The Democratic Alliance leadership would like to provide feedback to the residents of Cape Town and the people of South Africa regarding the matter between the party and Mayor Patricia de Lille.
The party is deeply concerned about the impact this has had on the residents of Cape Town – the people we serve – and the general public. It is no secret that the DA has suffered immeasurable damage because of this issue due to the lack of information presented to our voters.
That is why -when it was legally permissible to do so- the party has sought to be as transparent as possible as to what led to the disciplinary matter between Ms De Lille and the party.
At all times, the DA has followed due process in addressing the matter, while acting in the best interests of all the people of Cape Town and abiding by our deep commitment to delivering clean, accountable and transparent government wherever we may govern.
In the latter part of 2017, the leadership of the Democratic Alliance became aware of problems in its representatives in the City of Cape Town. This resulted from both tensions in the caucus as well as allegations of maladministration involving senior politicians and officials in the City.
Confronted with this, we appointed a sub-committee of the Federal Executive, under the chairpersonship of John Steenhuisen, to look into these matters. At roughly the same time, the City itself appointed the law firm Bowman Gilfillan to investigate the allegations of maladministration.
The Steenhuisen sub-committee interviewed a number of councillors and officials of the City and was provided with documentation. It came to the conclusion that there were matters that pointed to prima facie misconduct in terms of the DA Constitution, as well as other matters that required further investigation.
The Federal Executive, after inviting the Mayor to provide an account of these matters, decided on 14 January this year to charge her with misconduct. A charge sheet was served on her and is provided herewith. We had hoped to conclude this matter within two months. We believed that this was in the interests of both the Mayor and the Party. However, instead of cooperating with the investigation, the Mayor challenged the Party’s processes by introducing a number of interlocutory matters, including that the hearing be open to the public and that it should be conducted by independent persons.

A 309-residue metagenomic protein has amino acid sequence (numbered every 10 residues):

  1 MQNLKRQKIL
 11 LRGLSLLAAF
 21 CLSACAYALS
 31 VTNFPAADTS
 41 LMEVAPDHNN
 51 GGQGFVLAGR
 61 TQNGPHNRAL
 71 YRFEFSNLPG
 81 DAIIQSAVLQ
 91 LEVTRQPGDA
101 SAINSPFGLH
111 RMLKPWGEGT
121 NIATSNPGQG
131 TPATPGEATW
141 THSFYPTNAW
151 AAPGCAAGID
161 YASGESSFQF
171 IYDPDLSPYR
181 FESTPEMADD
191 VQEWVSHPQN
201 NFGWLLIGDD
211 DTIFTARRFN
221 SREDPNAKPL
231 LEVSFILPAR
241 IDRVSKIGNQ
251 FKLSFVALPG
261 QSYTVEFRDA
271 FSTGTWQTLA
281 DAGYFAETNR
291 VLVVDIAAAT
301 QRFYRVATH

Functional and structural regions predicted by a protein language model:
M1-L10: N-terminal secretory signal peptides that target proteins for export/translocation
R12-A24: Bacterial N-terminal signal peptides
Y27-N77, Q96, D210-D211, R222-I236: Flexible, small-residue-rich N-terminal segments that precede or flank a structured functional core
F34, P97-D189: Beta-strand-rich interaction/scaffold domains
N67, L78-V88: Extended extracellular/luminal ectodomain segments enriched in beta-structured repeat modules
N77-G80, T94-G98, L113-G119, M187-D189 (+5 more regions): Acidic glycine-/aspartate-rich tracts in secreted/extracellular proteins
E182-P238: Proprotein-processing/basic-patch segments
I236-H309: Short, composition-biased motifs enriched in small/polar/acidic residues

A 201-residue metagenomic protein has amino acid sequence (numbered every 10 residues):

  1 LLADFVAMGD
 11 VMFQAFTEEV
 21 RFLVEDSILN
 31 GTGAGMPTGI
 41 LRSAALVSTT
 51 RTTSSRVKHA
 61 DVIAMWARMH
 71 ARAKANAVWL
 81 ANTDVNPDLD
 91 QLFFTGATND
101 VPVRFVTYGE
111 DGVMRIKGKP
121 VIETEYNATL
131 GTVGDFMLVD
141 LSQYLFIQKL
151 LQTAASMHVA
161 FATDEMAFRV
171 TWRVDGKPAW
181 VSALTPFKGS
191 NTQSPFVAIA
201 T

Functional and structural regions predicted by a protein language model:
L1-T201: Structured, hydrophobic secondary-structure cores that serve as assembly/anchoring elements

This is simply not the way the Party works. Our processes are regulated by the Constitution of the DA and the Rules of the Federal Legal Commission. There are not one set of Rules for Patricia de Lille and another for others in the Party. However, the consideration and adjudication of these matters hugely delayed the processes, with the result that the substantive issues on which she stands accused have not yet been dealt with. In much the same way as Jacob Zuma, she wants her day in Court, but sets up barriers to getting there. Her actions were not consistent with someone who desperately wanted to clear her name. Instead, she sought to delay the process at every step.
While these processes were unfolding, the City itself was confronted with the first report by Bowmans. Pursuant to these findings the City Council resolved to suspend some officials, and to conduct further investigations into the conduct of both these officials and politicians, including the Mayor herself. These investigations are ongoing and will report in due course.
Both these investigations and the matters that had come to light in the course of them, caused the DA in the City to lose confidence in the Mayor and the way she was running the City. Early in January, a substantial majority of the DA Caucus requested us to permit them to move a motion of no confidence. We gave permission, and the motion was defeated by a single vote in the Council. Over 70% of her caucus voted for the motion; yet she remained Mayor thanks to the grace and favour of the ANC/EFF and some 40 DA colleagues.
Ever since the days of Peter Marais and Basil Petrus, the erstwhile Mayor of George, the Democratic Alliance has sought a mechanism where executive office-bearers in government can be held to account for sub-standard performance. We had for some time been mulling the introduction of an “accountability clause” which would provide that such an executive office-bearer who had lost the confidence of his or her peers could be removed from office.